Reimbursement versus Allowances

Many employers assist workers with work-related expenses by reimbursing them or paying them an allowance. Failure to do so, can sometimes result in resentment from the employee who is otherwise forced to incur the cost themselves. While they may be able to claim a deduction, this would still leave them out of pocket as a deduction merely reduces your taxable income.

According to the ATO, the treatment of allowances is one of the most misunderstood areas of payroll. Whether it be misclassifying an amount as an allowance (when it’s actually a reimbursement) or applying the incorrect PAYG withholding, superannuation or payroll tax treatment, mistakes in this area are easy to make.

The distinction

It’s important to define an allowance, and in particular distinguish it from a reimbursement as the PAYG withholding, superannuation and payroll tax treatment can differ significantly. On the one hand, allowances:

  • Are generally assessable income to the employee
  • may be included on an employee’s payment summary
  • may attract superannuation, and
  • the employee may be able to claim a deduction against the allowance for a work-related expense incurred.

On the other hand, reimbursements:

  • are generally not taxable to the employee
  • will be fringe benefit taxable to the employer where they constitute an expense payment fringe benefit or a Living away from home allowance (LAFHA)
  • may be liable for payroll tax where they constitute a fringe benefit
  • will not attract superannuation, and
  • the employee will not be able to claim a tax deduction for the original expense incurred.

According to Taxation Ruling TR 92/15, an “allowance” is “a definite sum of money allotted or granted to meet expenses or requirements”. An allowance usually consists of the payment of a definite or predetermined amount to cover an estimated expense, and is paid regardless of whether the recipient incurs the anticipated expense. An amount is not an allowance if it’s just folded in to normal salary and wages. Rather an allowance must be a separately identifiable payment made to an employee for:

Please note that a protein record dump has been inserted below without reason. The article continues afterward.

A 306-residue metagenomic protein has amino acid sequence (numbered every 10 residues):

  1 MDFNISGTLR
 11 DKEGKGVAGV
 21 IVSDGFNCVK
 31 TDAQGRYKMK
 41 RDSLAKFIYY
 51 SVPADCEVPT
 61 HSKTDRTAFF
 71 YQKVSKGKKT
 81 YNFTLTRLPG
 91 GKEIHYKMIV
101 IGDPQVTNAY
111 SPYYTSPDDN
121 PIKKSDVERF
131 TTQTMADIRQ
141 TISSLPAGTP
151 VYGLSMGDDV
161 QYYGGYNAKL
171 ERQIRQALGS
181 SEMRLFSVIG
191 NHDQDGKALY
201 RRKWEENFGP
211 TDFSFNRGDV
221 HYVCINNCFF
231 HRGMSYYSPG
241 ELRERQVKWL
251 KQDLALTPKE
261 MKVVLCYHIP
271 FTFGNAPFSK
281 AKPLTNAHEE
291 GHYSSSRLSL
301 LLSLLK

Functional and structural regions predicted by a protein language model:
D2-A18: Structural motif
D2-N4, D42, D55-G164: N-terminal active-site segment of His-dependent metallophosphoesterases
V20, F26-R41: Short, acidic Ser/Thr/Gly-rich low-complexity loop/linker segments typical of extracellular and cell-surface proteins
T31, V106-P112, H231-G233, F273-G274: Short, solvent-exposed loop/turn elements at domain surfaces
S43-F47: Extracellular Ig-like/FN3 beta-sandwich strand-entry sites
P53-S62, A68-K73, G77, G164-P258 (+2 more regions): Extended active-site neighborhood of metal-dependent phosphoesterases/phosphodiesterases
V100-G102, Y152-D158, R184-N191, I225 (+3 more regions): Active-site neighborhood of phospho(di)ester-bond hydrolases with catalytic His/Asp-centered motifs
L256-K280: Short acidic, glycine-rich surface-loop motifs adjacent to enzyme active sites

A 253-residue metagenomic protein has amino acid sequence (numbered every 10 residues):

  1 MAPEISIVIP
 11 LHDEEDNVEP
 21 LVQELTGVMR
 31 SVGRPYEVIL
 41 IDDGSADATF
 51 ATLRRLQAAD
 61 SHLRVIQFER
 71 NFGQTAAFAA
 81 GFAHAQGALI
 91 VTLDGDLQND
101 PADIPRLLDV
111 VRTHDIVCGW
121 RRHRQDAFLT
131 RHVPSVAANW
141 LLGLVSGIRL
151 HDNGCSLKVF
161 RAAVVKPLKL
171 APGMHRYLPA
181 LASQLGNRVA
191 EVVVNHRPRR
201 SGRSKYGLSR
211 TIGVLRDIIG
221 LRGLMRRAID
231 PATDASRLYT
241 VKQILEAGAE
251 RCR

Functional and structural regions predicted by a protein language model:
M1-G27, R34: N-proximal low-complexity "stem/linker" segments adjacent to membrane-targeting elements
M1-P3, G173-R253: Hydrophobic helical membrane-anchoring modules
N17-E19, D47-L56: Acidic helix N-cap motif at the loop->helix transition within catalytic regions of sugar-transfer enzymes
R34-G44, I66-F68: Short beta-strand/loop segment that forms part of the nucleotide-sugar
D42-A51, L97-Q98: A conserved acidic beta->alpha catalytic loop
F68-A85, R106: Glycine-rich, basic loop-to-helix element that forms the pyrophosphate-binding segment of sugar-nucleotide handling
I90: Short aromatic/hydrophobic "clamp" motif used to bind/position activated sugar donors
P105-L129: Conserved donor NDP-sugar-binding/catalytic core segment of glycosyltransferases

• working conditions – e.g. a danger allowance, on-call allowance
  • qualifications or special duties – e.g. first aid officer allowance
  • expenses that cannot be claimed as a tax deduction by the employee – e.g. travel between home and work, or
  • work related expenses that may be able to be claimed as a tax deduction by the employee – e.g. travel between work sites or a uniform allowance for a compulsory uniform.

On the other hand, a payment is a reimbursement when the employee is compensated exactly (i.e. precisely, not approximately), for an expense they have already incurred. In the case of a reimbursement, the employer considers the expense to be their own, with the employee effectively incurring the expenditure on behalf of the employer. With a reimbursement, the employee will almost always be required to produce evidence to the employer of the exact amount and nature of the expense (e.g. receipt), before the amount is reimbursed to them.

Be aware that reimbursements may constitute an expense payment fringe benefit. The main exception is where the expense would otherwise be deductible to the employee had they paid the expense themselves. In that case, it would generally be FBT exempt.

If you have any questions around allowance or reimbursement-style payments to workers, don’t hesitate to contact us for advice.